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Monday, December 26, 2011

Learning To Live With Alzheimer’s

Alzheimer’s is predicted to be the defining disease of the baby boom generation. The incurable brain disorder destroys memory, comprehension, personality, and the ability to speak and function.

As America’s 78 million baby boomers turn 65, their risk of developing the disease significantly increases. According to the Alzheimer’s Association, 10 million, or one in eight baby boomers will get Alzheimer’s.

This week Here and Now presents a series of reports on Alzheimer’s. We begin with Dr. Ralph Kelly, a prominent researcher and former V.P. at biotech giant Genzyme Corporation, who was diagnosed with early onset Alzheimer’s at age 59. With the diagnosis, Ralph’s active life as an executive came to a halt.

In part one of a week-long series, Here and Now gets inside the Kelly family life to learn how they cope with this disease. Ralph shares his firsthand experience with Alzheimer’s, and his wife Ruth talks about the challenges of living with someone who has the disease. Our first report is produced by Iris Adler.

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  • Diana Dillaber

    new research at wayne state university on how certain light helps alzheimer’s patients

    • http://www.memoryphotoart.com/ Sue@MemoryPhotoArt.com

      Ms. Dillaber~ very interesting study re the use of cueing agents in the home environment of person’s with Alzheimer’s —- it is in line with my observations that person’s with dementia will be attracted to anything or anyone in the environment which will help them to attach meaning and purpose to their lives. I am always looking for creative means to evoke positive emotional responses that may help to improve the moment to moment quality of life of person’s with dementia and their care partners…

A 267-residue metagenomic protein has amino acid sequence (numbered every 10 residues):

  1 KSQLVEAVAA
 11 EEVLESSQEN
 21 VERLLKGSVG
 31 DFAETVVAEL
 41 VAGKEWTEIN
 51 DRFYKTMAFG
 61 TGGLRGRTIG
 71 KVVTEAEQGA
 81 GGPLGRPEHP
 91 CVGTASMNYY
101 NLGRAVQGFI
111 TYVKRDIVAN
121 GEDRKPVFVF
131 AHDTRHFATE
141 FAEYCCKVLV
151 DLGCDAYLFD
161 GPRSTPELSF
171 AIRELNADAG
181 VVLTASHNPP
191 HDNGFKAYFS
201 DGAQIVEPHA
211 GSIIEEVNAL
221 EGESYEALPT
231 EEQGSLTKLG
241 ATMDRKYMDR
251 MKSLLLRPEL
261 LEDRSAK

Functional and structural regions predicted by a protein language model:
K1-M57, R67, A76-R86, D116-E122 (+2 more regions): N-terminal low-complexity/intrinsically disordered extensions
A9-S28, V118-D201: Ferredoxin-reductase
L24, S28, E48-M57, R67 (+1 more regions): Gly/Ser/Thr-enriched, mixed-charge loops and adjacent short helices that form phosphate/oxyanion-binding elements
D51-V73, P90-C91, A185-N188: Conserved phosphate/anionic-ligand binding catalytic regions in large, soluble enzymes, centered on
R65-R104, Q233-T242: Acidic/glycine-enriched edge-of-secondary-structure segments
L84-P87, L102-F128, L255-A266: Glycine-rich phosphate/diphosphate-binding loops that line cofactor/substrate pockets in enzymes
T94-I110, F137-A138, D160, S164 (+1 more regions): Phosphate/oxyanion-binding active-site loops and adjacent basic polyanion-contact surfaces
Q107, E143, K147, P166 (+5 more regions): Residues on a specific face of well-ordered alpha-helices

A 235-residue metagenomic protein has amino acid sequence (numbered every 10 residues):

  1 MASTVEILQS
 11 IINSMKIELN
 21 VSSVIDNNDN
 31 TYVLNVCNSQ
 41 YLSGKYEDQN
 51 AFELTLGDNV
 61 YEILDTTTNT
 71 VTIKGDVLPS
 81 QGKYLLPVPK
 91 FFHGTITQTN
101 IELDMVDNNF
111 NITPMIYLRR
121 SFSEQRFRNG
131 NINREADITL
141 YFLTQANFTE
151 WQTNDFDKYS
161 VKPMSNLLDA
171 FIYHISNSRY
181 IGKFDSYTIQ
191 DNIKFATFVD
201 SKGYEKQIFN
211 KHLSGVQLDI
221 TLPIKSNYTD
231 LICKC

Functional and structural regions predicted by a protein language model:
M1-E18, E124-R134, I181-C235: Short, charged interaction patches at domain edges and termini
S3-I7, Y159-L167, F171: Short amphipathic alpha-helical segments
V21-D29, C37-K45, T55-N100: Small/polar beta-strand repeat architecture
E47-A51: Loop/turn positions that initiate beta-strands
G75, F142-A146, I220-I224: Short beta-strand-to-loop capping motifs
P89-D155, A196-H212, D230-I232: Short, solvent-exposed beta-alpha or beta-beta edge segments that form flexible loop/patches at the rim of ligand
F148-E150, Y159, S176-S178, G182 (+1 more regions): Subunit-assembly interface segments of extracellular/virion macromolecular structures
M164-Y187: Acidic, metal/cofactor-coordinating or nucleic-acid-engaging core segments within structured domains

• http://www.facebook.com/people/James-Peach/100002999972259 James Peach

    Fifty-nine. Jesus.

  • Cynthia

    I worked for Dr. Fretts in the 90′s and had the pleasure of meeting Ralph Kelly at that time.  I also worked for Ruth Fretts at Beth Israel.  This is such a sad story.  My thoughts and prays are with both Ralph and Ruth.  

  • hshields

    Alzheimer’s Disease (AD) and sporadic Creutzfeldt Jakob Disease (sCJD) are sister prion diseases, transmissible, infectious by medical equipment, (scopes, etc.) dental and eye equipment, blood, urine, feces, saliva, mucous (aerosols: possibly by coughs & sneezes) Doctors frequently misdiagnose AD and sCJD one for the other. The symptoms and neuropathology are almost identifical.

    Right now the US is in the middle of a raging, always fatal, prion disease epidemic: There are over 6 million victims of AD and 1 million Parkinson’s Disease victims, with a new AD case every 69 seconds !

    For years, Nobel Laureate Stanley Prusiner (UCSF) and other scientists have said Alzheimer’s Disease (AD) and Parkinson Disease (PD) in humans are transmissible prion/protein misfolding diseases:

    (see research confirming AD is a prion disease – http://www.alzheimers-prions.com/

    Recent research (October 2011) by Dr. Claudio Soto, et al, University of Texas Medical School, has confirmed earlier research which found injecting Alzheimer’s brain material into mice brains caused infectious prion disease.


    AD and sCJD victims shed prions in their urine and feces. Sewage treatment does not inactivate prions – it concentrates them in the sewage sludge. The US EPA acknowledges that the landspreading of sewage sludge is also a pathway of prion risk for humans and animals (Mad Cow, CWD, etc.)

    as an EMERGING CONTAMINANT of concern in sewage sludge “biosolids” , water and manure:

    “Could Alzheimer’s be infectious? ” ­http://neurophilosophy.wordpress.com/20­06/11/24/could-alzheimers-be-infectious­/

    SEE reply posted by:
    Dr. Murray Waldman, coroner for the city of Toronto, Canada:
    “In answer to the question how would Alzheimer’s (AD) be transmitted, I have written a book “Dying For A Hamburger” that hypothesizes that AD is spread by how we in North America and Europe feed and process meat, mainly beef.
    If you study the rates of AD and its geographical distribution, you will find that rates start to soar when a country becomes meat eating (i.e. Japan and Korea in the 1960s) and rises even faster when it adopts a fast food culture (the US and Western Europe in the 50s and 60s) and remains low in vegetarian countries (India) and those without a processed meat industry or fast foods (equatorial Africa)…Murray ”            hshields@tds.net  Alton,NH

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